“The CBP agents identified themselves and were wearing CBP insignia during the encounter,” the statement added. “The names of the agents were not displayed due to recent doxing incidents against law enforcement personnel who serve and protect our country.”

Federal officers have charged at least 13 people with crimes related to the protests so far, Oregon Public Broadcasting reported Thursday. Some have been detained by the federal courthouse, which has been the scene of protests. But others were grabbed blocks away.

Federal officers have been deployed in Portland as part of US President Donald Trump’s plan to crush nightly protests outside the city’s federal courthouse and another court building.

The protests against racism and police brutality were sparked by the death of George Floyd in Minneapolis and have taken place across the country for more than six weeks.

Portland’s mayor, Ted Wheeler, demanded Friday that Trump withdraw the agents.

“Keep your troops in your own buildings, or have them leave our city,” Wheeler said at a news conference.

“This is part of the core media strategy out of Trump’s White House: to use federal troops to bolster his sagging polling data,” Wheeler said. “And it is an absolute abuse of federal law enforcement officials.”

Protesters in Portland, Oregon, July 16, 2020. (Beth Nakamura/The Oregonian via AP)

Democratic Governor Kate Brown said Trump is looking for a confrontation in the hopes of winning political points elsewhere and to serve as a distraction from the coronavirus pandemic, which is causing spiking numbers of infections in Oregon and the nation.

“This political theater from President Trump has nothing to do with public safety,” she wrote in a tweet. “The President is failing to lead this nation. Now he is deploying federal officers to patrol the streets of Portland in a blatant abuse of power by the federal government.”

“A peaceful protester in Portland was shot in the head by one of Donald Trump’s secret police,” Senator Ron Wyden wrote in a tweet on Thursday that also denounced Chad Wolf, the acting secretary of the Department of Homeland Security who visited Portland the same day.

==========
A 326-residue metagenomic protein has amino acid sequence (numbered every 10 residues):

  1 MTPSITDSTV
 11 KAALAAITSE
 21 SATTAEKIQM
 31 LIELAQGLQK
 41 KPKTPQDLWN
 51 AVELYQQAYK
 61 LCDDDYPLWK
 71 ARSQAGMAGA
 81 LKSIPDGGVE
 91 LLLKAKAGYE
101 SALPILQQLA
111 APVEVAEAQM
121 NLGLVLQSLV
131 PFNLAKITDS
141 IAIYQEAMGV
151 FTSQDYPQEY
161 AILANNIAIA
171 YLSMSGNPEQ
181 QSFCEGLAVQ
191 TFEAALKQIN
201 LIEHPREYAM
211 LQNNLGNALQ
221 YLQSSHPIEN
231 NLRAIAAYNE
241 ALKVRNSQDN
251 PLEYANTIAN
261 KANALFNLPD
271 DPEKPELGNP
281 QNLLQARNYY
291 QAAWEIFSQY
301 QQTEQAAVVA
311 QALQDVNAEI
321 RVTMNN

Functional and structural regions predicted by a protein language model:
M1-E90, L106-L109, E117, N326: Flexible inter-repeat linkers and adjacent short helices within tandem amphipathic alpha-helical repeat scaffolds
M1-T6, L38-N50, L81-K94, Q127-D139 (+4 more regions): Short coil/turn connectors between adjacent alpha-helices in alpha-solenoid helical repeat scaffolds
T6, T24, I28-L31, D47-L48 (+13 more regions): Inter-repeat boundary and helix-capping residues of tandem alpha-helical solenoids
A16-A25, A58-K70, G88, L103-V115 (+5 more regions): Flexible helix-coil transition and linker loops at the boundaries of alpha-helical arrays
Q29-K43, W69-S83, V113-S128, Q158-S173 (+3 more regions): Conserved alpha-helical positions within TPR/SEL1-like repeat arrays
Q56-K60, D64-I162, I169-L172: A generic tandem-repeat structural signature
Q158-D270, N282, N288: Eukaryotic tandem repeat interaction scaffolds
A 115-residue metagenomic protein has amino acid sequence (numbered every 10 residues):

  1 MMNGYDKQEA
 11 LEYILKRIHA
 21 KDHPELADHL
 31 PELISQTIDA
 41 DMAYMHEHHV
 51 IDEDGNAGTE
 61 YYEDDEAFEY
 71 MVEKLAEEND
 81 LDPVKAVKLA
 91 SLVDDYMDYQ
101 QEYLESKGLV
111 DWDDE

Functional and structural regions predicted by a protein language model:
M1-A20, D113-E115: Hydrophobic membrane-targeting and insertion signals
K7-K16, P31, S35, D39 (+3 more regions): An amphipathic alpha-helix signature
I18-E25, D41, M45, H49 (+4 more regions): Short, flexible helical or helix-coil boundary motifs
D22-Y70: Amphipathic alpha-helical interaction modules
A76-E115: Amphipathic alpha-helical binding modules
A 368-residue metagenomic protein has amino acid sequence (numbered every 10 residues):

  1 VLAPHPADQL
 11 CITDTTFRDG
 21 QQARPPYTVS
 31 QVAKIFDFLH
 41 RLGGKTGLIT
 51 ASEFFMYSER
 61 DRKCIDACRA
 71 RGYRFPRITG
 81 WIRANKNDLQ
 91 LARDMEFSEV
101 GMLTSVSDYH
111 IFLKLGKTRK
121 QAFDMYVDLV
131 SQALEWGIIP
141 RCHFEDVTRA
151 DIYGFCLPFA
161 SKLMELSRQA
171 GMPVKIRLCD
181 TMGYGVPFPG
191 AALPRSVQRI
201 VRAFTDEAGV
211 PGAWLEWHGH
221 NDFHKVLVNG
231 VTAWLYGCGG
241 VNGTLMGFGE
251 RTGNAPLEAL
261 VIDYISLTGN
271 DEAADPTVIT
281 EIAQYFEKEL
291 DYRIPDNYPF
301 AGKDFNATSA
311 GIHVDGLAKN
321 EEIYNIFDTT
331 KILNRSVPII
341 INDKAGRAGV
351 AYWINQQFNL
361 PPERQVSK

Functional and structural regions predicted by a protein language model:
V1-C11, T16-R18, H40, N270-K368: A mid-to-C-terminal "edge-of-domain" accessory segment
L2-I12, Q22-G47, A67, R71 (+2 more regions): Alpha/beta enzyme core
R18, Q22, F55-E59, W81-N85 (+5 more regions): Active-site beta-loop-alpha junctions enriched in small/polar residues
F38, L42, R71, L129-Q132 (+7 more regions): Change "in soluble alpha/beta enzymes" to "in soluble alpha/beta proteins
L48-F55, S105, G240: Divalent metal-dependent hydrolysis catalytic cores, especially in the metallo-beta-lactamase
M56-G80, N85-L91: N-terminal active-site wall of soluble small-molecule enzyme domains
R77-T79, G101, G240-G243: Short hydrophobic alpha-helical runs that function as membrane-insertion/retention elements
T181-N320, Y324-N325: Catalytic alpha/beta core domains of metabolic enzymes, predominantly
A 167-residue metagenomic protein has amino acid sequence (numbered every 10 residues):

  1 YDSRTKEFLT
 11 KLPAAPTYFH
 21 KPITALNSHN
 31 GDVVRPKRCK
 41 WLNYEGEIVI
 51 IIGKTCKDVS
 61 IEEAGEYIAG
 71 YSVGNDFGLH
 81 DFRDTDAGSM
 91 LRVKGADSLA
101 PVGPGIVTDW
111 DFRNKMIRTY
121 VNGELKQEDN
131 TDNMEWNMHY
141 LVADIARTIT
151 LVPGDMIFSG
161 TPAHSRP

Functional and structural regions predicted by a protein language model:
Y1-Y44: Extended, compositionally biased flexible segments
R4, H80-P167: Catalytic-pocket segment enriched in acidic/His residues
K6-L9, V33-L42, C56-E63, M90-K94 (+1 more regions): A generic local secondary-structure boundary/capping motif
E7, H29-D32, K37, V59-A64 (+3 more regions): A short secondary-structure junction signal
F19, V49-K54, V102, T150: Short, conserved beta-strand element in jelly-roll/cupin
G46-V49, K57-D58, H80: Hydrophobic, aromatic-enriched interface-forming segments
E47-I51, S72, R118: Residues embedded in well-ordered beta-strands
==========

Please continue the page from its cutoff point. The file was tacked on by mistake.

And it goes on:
“Now Trump and Chad Wolf are weaponizing the DHS as their own occupying army to provoke violence on the streets of my hometown because they think it plays well with right-wing media,” Wyden said.

“Authoritarian governments, not democratic republics, send unmarked authorities after protesters,” Democratic US Senator Jeff Merkley said in a tweet.

In a letter Friday, Oregon’s two senators and two of its House members demanded that US Attorney General William Barr and Wolf immediately withdraw “these federal paramilitary forces from our state.”

Wolf on Thursday in Portland called the demonstrators, who are protesting racism and police brutality, “violent anarchists.”

Wolf blamed state and city authorities for not putting an end to the protests. But Portland police said Friday they wound up arresting 20 people overnight.

Tensions have escalated in the past two weeks, particularly after an officer with the US Marshals Service fired a less-lethal round into a protester’s head on July 11, critically injuring him.

The protests following the police killing of Floyd in Minneapolis have often devolved into violent clashes between smaller groups and the police. The unrest has caused deep divisions in a city that prides itself on its activism and progressive reputation.